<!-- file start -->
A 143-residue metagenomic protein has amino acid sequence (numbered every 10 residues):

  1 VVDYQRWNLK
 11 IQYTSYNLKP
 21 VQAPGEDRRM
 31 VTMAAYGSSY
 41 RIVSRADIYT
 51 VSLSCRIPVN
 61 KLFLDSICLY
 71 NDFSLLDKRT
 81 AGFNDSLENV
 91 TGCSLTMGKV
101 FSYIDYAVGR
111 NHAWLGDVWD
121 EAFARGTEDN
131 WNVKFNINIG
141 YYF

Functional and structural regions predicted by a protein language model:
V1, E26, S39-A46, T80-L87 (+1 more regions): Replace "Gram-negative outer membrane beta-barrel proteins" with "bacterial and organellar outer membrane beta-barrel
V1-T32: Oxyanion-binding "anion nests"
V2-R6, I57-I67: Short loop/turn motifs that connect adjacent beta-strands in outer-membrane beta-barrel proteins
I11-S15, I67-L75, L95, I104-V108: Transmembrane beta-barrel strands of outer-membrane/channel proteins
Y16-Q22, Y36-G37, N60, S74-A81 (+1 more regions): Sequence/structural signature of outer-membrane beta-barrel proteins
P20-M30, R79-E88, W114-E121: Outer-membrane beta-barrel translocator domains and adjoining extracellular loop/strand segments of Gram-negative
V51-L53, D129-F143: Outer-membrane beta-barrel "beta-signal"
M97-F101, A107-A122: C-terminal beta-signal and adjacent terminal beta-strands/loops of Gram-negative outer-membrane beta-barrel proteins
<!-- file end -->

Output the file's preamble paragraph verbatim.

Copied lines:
A 143-residue metagenomic protein has amino acid sequence (numbered every 10 residues):